More Americans believe in the value of a college education today than did in the 1970s and 1980s, according to a new poll.
The Gallup poll out Tuesday found that seven in 10 Americans consider a college education to be “very important,” up from 36 percent in 1978. Only six percent of respondents said college education was “not too important.”
Seventy-five percent of women polled said college was very important, compared to 65 percent of men, which comes as no surprise given that more women than men are enrolled in college. Percentages were also higher among people ages 18 to 29 (74 percent of whom find obtaining a college education essential) and non-whites, which includes Asians, Hispanics, and African-Americans. Seventy-nine percent of non-whites said getting a college education is very important, while 66 percent of whites said the same.
The results of this survey would appear at first glance to be good news for President Barack Obama’s goal of the United States having the highest number of college graduates in the world by 2020, but according to education reports and research, the country still has a ways to go.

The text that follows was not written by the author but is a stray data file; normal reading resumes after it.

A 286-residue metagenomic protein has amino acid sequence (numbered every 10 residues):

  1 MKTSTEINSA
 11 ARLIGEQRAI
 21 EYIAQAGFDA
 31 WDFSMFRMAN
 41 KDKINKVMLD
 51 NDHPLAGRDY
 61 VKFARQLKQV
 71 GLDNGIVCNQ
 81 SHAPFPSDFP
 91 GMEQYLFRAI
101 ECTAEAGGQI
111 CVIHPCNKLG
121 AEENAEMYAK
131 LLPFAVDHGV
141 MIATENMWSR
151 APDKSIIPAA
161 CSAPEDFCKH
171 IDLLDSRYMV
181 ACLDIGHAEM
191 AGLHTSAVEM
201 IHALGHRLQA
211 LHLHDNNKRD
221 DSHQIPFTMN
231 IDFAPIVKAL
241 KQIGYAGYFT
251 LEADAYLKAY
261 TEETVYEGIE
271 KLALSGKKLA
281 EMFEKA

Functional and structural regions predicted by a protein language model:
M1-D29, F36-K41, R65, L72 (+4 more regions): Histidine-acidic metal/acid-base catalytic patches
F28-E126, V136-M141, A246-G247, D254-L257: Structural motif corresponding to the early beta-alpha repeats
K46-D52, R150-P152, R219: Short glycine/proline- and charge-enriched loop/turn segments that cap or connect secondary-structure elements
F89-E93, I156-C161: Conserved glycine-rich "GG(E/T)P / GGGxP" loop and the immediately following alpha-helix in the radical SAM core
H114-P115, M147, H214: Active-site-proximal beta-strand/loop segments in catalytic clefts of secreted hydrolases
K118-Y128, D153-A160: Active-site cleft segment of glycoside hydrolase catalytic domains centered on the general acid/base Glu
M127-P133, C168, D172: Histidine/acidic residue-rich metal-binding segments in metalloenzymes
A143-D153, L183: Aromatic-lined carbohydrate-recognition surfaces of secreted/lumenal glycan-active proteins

Though the majority agree that getting a college degree is valuable — and it will be in the future when over 60 percent of jobs are projected to require a college degree — 21 million people, including about 41 percent of 18 to 24 year-olds, were enrolled in an institution of higher learning in 2010, and enrollment has steadily decreased over the past two years. About 19.5 million people were enrolled during the Fall 2013 semester, down 1.5 percent compared to the Fall 2012 semester, according to the National Student Clearinghouse Research Center.
In terms of completion, the National Center for Education Statistics reports that in 2011 59 percent of full-time, first-time undergraduate students completed their degrees within six years.
The Gallup survey of 1,031 American adults has a margin of error of plus or minus four percent.